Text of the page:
And then, during that moratorium, we should have a debate. And the American people should be asked if they want to be transformed. Because they have not been asked - yet.

Ladies and gentlemen, immigration has been a source of strength to this country. And it will be again. America has accepted and it has assimilated immigrants from all over the world. And it will do so again.

But that assimilation has never happened without pauses - occasional time-outs to allow the assimilative process to work. Today, in 1999, we are due for a pause.

Indeed, we're overdue.

We can easily imagine what a rational immigration policy would look like. It would emphasize skills that America needs, rather than the nepotistic connections to whoever has just made it in through the door - the system the 1965 legislation set up. It would favor immigrants who speak our national language so that we would not have to pay, and our children have to be short-changed, while it is being taught in the schools. It would allow us to vary the immigration flow to match labor market conditions.

Again, this is not an unprecedented or unusual proposal. It's pretty much the policy of that paragon of liberalism, Canada.

And I think the federal government should stop monkeying about with the ethnic balance. If we continue with mass immigration, that can only be achieved by making that immigration proportionate to the groups already here, which is what was done in the 1920s. Alternatively, we can simply reduce the inflow.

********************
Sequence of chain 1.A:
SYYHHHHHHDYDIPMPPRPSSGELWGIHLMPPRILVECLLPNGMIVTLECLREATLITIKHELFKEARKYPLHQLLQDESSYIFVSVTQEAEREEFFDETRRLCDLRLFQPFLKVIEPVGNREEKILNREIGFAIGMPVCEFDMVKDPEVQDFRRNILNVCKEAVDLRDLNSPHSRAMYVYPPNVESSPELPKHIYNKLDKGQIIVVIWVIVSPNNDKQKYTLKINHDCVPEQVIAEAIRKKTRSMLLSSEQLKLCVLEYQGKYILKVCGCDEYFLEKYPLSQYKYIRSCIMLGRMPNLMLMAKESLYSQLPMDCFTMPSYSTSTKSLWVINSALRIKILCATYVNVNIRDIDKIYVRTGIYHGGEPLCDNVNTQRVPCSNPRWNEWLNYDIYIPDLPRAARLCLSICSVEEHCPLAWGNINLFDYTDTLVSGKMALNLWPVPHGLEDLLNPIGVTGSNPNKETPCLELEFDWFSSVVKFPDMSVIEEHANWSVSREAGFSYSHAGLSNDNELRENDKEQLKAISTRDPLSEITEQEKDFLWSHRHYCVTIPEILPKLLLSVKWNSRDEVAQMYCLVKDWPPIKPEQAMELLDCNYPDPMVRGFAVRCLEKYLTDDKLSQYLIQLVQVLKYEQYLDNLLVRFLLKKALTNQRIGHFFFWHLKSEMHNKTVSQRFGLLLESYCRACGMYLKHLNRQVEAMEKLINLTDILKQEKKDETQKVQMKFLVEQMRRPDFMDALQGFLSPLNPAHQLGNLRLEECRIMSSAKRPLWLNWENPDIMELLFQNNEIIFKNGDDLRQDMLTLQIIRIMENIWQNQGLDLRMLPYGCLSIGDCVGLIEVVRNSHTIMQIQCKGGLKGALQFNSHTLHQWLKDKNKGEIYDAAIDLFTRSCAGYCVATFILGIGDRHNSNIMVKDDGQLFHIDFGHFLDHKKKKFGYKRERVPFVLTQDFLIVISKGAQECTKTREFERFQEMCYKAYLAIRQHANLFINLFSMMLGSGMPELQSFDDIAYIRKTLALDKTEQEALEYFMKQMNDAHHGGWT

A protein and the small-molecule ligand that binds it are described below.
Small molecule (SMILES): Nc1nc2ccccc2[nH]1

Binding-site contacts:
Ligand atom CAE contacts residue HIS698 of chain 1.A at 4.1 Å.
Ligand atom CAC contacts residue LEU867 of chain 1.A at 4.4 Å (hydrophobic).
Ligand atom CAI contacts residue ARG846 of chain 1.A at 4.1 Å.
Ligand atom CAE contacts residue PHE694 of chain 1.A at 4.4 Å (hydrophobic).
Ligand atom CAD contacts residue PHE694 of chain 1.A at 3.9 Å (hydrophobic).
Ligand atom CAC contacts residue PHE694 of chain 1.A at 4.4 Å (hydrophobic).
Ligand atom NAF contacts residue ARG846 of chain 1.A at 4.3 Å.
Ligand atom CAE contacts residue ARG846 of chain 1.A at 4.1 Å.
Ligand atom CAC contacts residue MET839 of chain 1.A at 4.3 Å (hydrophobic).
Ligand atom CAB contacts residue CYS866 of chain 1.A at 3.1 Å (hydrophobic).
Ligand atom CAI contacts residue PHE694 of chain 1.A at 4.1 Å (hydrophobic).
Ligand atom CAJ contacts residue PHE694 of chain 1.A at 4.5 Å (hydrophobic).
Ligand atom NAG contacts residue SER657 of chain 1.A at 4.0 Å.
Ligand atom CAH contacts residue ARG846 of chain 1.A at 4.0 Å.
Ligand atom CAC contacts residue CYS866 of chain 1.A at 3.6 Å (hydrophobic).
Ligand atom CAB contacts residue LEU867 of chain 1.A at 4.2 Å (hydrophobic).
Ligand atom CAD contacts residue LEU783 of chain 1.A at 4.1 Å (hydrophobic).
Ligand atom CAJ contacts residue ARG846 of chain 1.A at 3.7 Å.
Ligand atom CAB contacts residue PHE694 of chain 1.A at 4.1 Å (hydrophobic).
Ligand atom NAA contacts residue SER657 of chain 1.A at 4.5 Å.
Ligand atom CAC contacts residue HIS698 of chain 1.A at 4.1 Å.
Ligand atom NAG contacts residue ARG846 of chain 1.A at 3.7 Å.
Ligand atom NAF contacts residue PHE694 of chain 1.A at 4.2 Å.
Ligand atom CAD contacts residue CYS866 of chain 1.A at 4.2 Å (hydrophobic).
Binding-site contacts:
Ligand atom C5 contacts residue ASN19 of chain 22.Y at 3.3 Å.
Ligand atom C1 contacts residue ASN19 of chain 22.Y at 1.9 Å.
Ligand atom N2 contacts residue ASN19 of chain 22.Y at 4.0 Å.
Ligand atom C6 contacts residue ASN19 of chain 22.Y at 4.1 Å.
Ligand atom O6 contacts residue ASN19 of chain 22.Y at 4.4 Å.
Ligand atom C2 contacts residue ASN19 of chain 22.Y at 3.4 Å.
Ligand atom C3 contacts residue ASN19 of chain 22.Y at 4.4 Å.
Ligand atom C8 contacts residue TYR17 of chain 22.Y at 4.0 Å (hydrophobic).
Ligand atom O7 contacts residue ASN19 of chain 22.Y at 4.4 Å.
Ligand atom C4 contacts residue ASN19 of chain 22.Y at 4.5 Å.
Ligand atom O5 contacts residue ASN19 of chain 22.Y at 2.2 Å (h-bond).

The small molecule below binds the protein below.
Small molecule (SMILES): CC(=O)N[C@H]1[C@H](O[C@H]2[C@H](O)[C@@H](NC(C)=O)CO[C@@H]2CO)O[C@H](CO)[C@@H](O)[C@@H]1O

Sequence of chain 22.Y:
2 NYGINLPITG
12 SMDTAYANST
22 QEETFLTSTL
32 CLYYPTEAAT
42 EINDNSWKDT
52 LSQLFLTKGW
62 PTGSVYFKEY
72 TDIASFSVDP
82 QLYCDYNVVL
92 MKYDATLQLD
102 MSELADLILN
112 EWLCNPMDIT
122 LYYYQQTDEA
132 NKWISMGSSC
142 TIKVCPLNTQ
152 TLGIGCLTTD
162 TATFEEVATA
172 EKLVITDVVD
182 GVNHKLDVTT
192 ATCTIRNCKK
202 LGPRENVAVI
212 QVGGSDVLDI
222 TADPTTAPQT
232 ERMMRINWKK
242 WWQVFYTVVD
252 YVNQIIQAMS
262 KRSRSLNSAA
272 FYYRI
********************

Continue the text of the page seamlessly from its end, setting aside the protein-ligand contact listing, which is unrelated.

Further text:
Because this is the bottom line about immigration. If we can just get the numbers down, all of the problems caused by immigration - higher taxes, educational disruption, freeway congestion, urban sprawl, environmental degradation, job displacement, disease, crime, cultural transformation, the threat to our political union - all of these problems will simply go away.

Again, I emphasize. We're getting nothing in aggregate from this current mass immigration. So why take the risk?

Ladies and gentlemen, I must warn you: if you dare to talk about immigration, you're going to be called all kinds of names. Even today, even after the President has spelled out the risk.

Among other names - among many other names - you're going to be called "mean-spirited." Even though you're the one worrying about posterity, our children and our children's children, and the immigration advocates are the ones who just want cheaper servants in their country clubs and cheaper deckhands on their yachts.

So I'm going to finish by reminding you that there is no mean, no petty principle at stake here.

The great Russian novelist Alexandr Solzhenitsyn said this in his Nobel Prize acceptance speech:

"The disappearance of nations would impoverish us no less than if all people were made alike, with one character, one face. Nations are the wealth of mankind, they are its generalized personalities: the smallest of them has its own particular colors, and embodies a particular facet of God's design.

My friends, I believe that the United States of America, as we inherited from our parents and without the social engineers inflicting any unprecedented change on it, was such a nation. It embodied - it still embodies - a particular facet of God's design.

To defend that design is a supreme - a holy - cause.